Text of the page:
Sartiami, Dewi; Mound, Laurence A.



Annual Cycles of Frankliniella spp. (Thysanoptera: Thripidae) Thrips Abundance on North Florida Uncultivated Reproductive Hosts: Predicting Possible Sources of Pest Outbreaks  

Microsoft Academic Search

Frankliniella spp. (Thysanoptera: Thripidae) thrips damage a variety of crops, feed on a broad range of hosts, and often migrate into cropping systems from adjacent vegetation. To determine potential sources of Frankliniella spp. thrips on crops, annual cycles of abundance of Frankliniella occidentalis (Pergande), Frankliniella fusca (Hinds), Frankliniella bispinosa (Morgan), and Frankliniella tritici (Fitch) were evaluated on seven common, uncultivated

Tobin D. Northfield; Dean R. Paini; Joe E. Funderburk; Stuart R. Reitz



Investigating alternatives to traditional insecticides: effectiveness of entomopathogenic fungi and Bacillus thuringiensis against citrus thrips and avocado thrips (Thysanoptera: Thripidae).  


Citrus thrips, Scirtothrips citri (Moulton) (Thysanoptera: Thripidae), is a plant-feeding pest most widely recognized for causing damage to citrus (Citrus spp. L. [Rutaceae]) and mango (Mangifera indica L. [Anacardiaceae]) fruits. This insect has recently broadened its known host range to become a significant pest of California grown blueberries. Avocado thrips, Scirtothrips. perseae Nakahara (Thysanoptera: Thripidae), is a recent, invasive pest of California avocados, Persea americana Mill. (Laurales: Lauraceae). Effective alternatives to traditional pesticides are desirable for both pests to reduce impacts on natural enemies and broaden control options in an effort to minimize pesticide resistance via rotation of control materials. We evaluated Bacillus thuringiensis (Bt) subsp. israelensis proteins (Cyt 1A and Cry 11A, activated and inactivated) and multiple strains (GHA, 1741ss, SFBb1, S44ss, NI1ss, and 3769ss) of Beauveria bassiana (Balsamo) Vuillemin against both species. Avocado thrips and citrus thrips were not susceptible to either Bt protein tested, regardless of activation status. All strains of B. bassiana were able to infect both avocado thrips and citrus thrips. However, the commercially available GHA strain was the most effective strain against both species and had a faster rate of infection then the other strains tested. Citrus thrips were more susceptible than avocado thrips to all B. bassiana strains (LC50 and LC95 of 8.6 x 10(4) and 4.8 x 10(6) conidia per ml for citrus thrips, respectively). Investigation of citrus thrips field control using the GHA strain of B. bassiana is therefore justified. PMID:23448016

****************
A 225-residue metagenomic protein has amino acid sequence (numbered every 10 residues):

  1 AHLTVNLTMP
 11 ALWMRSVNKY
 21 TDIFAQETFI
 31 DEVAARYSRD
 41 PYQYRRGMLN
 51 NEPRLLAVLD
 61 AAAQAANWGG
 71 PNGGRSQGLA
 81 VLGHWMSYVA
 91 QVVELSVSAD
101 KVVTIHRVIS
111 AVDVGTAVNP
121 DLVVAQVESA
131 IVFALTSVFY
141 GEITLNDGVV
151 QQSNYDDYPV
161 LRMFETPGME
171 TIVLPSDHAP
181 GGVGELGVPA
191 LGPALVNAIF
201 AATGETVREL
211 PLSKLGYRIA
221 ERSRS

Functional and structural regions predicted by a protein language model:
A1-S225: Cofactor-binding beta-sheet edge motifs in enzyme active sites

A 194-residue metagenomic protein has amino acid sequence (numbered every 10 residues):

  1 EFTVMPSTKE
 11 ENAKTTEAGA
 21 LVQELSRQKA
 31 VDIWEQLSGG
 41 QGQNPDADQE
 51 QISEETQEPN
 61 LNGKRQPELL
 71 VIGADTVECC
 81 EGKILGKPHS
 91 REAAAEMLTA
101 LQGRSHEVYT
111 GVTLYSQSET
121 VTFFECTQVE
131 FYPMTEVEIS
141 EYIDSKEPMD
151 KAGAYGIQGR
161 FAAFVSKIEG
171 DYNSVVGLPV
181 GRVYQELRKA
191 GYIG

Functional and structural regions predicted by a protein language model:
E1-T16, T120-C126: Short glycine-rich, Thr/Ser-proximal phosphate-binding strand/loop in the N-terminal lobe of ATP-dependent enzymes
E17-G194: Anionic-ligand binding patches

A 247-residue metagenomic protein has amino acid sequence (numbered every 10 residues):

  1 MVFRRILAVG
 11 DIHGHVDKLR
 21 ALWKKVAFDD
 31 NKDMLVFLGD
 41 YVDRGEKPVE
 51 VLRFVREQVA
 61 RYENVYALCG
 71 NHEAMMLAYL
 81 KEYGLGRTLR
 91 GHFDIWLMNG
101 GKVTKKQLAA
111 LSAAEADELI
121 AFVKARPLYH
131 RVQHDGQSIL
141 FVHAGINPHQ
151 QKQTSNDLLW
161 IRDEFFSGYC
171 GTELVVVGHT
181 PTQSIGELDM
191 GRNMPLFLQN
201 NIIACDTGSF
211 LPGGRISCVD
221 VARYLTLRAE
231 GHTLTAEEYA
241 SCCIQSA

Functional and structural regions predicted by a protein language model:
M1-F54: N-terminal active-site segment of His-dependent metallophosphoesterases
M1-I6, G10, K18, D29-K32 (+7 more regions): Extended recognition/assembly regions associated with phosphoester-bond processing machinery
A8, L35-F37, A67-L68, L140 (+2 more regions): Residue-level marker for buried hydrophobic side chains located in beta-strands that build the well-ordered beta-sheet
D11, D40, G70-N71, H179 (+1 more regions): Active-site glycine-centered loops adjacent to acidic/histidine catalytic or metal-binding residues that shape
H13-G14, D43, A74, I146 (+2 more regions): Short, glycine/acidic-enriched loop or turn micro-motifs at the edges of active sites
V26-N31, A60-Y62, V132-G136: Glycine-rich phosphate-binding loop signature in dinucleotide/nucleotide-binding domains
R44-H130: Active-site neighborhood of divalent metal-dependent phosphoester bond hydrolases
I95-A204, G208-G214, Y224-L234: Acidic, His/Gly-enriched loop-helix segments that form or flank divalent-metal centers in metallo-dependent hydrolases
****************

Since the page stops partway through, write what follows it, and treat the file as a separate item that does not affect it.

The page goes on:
Zahn, Deane K; Morse, Joseph G



Diurnal activity of four species of thrips (Thysanoptera: Thripidae) and efficiencies of three nondestructive sampling techniques for thrips in mango inflorescences.  


Thrips cause considerable economic loss to mango, Mangifera indica L., in Penang, Malaysia. Three nondestructive sampling techniques--shaking mango panicles over a moist plastic tray, washing the panicles with ethanol, and immobilization of thrips by using CO2--were evaluated for their precision to determine the most effective technique to capture mango flower thrips (Thysanoptera: Thripidae) in an orchard located at Balik Pulau, Penang, Malaysia, during two flowering seasons from December 2008 to February 2009 and from August to September 2009. The efficiency of each of the three sampling techniques was compared with absolute population counts on whole panicles as a reference. Diurnal flight activity of thrips species was assessed using yellow sticky traps. All three sampling methods and sticky traps were used at two hourly intervals from 0800 to 1800 hours to get insight into diurnal periodicity of thrips abundance in the orchard. Based on pooled data for the two seasons, the CO2 method was the most efficient procedure extracting 80.7% adults and 74.5% larvae. The CO2 method had the lowest relative variation and was the most accurate procedure compared with the absolute method as shown by regression analysis. All collection techniques showed that the numbers of all thrips species in mango panicles increased after 0800 hours, reaching a peak between 1200 and 1400 hours. Adults thrips captured on the sticky traps were the most abundant between 0800-1000 and 1400-1600 hours. According to results of this study, the CO2 method is recommended for sampling of thrips in the field. It is a nondestructive sampling procedure that neither damages flowers nor diminishes fruit production. Management of thrips populations in mango orchards with insecticides would be more effectively carried out during their peak population abundance on the flower panicles at midday to 1400 hours. PMID:20568607